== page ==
Overview | Better Care Reconciliation Act of 2017

Rachel Morgan and Haley Nicholson 6/23/2017


A photo of money and a stethoscopeOn July 13, Senate Republican leaders released a second working draft of the Senate version of H.R. 1628, the American Health Care Act (AHCA), the Better Care Reconciliations Act of 2017. Senate Majority Leader Mitch McConnell (R) has commented that the House AHCA failed to meet the Senate requirements to be considered for a reconciliation vote requiring only 51 votes to pass.

This second iteration contains revised language to include two tax provisions from the Affordable Care Act (ACA) and some provisions that would help pay for low-income insurance premiums and is being sent to the Congressional Budget Office to see if it too meets the reconciliation standards. Once these procedural challenges have been met, the Senate plans to vote to amend H.R. 1628. Should the Senate pass the measure, it will be sent back to the House for its consideration. The Senate has sent the bill to CBO for an updated score. 

Several of the changes made in the Senate from the proposed language in the House respond to concerns raised by legislators and legislative fiscal staff as a result of survey responses provided to Senate Finance staffers two weeks ago by NCSL. 

The CBO's previous report estimated the bill’s proposed Medicaid changes will increase the number of uninsured Americans to 15 million to 22 million over a decade. The report drew concern from several Republican senators, including those whose states have undergone Medicaid expansion. There has also been debate on the legislation’s proposed tax cuts, which largely mirror the earlier passed House version. One of the tax cuts under discussion is the repeal of a 3.8 percent net investment tax.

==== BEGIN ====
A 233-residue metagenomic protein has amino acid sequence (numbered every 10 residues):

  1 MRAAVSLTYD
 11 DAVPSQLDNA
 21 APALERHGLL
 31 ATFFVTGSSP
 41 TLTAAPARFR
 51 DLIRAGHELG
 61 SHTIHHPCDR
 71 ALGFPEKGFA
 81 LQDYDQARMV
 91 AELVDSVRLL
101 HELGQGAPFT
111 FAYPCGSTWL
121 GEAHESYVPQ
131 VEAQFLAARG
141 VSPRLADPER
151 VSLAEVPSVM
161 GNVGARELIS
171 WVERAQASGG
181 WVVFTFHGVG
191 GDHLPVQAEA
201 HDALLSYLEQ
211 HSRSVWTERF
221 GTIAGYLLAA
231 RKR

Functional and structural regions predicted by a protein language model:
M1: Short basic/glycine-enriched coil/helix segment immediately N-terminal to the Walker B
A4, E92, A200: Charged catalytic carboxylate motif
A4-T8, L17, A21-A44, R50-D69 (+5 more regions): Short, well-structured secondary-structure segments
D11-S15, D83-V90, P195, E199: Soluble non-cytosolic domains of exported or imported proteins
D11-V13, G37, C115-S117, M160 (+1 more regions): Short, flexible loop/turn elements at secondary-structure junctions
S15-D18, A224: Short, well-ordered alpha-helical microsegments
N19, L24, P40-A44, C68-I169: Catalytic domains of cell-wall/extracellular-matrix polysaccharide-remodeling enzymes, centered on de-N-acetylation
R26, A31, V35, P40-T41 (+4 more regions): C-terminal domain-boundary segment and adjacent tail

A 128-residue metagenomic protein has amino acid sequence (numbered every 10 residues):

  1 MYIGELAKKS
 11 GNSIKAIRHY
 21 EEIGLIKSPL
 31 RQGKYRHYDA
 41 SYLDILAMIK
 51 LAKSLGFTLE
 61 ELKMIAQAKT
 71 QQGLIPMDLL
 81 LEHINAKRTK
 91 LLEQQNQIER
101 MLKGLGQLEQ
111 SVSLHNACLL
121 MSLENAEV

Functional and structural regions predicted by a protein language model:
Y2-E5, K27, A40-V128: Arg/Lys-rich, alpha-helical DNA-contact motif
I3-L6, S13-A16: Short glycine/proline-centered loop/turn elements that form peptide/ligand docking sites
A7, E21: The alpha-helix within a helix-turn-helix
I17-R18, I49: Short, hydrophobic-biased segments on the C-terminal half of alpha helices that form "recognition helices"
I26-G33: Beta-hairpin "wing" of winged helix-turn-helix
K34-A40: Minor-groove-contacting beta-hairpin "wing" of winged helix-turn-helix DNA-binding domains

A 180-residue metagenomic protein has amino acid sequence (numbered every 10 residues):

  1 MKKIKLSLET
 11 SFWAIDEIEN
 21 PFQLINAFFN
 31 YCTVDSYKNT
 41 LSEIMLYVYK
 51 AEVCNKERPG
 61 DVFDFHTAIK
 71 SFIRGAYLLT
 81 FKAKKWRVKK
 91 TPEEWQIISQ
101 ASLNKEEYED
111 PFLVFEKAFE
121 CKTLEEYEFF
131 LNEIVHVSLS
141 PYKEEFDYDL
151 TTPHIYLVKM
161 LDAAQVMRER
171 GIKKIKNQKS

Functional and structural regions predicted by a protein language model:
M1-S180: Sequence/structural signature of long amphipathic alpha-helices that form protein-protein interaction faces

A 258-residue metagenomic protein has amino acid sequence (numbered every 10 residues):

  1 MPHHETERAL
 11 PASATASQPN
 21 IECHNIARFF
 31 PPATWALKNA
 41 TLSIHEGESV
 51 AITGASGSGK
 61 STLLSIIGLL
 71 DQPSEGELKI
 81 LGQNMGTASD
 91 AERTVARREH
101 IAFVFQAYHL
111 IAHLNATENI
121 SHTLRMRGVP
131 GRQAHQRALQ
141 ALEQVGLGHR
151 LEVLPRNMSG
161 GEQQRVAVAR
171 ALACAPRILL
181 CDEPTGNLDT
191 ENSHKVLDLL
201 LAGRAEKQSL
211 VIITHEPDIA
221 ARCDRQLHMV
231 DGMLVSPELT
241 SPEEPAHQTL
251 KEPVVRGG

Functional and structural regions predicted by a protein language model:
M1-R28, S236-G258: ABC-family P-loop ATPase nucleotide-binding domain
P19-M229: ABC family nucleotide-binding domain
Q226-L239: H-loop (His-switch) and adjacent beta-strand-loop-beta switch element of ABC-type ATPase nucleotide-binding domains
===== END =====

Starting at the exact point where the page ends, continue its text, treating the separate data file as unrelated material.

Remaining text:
The lastest bill also includes several new proposals to help offset costs including: 

Premiums Stabilization: To assist individuals in a high-risk pool that are participating in the individual market the government would provide $5 billion per year from 2019-2021 to help offset the costs of their higher premiums.

HSAs: New language would allow individuals to use HSAs dollars toward purchasing health plans.

Better Care Reconciliation Implementation Fund: A new fund that will provide $500 million to help with administrative costs of implementing the law.

Catastrophic Plans: Allows any individual to enroll in a catastrophic plan, and allows catastrophic enrollees to be eligible for tax credits, effective for plans beginning on or after Jan. 1, 2019. 

Competing Plan 

Senators Lindsey Graham (R-S.C.) and Bill Cassidy (R-La.) unveiled a competing proposal that would redirect ACA funding directly to the states.

Under the Graham/Cassidy proposal:

  • Federal money currently spent on the ACA health insurance—an estimated $110 billion in 2016—would be given as block grants to the states.
  • The individual mandate and employer mandate instituted under ACA would be repealed under Senate reconciliation rules that only require 50 votes, plus the Vice President.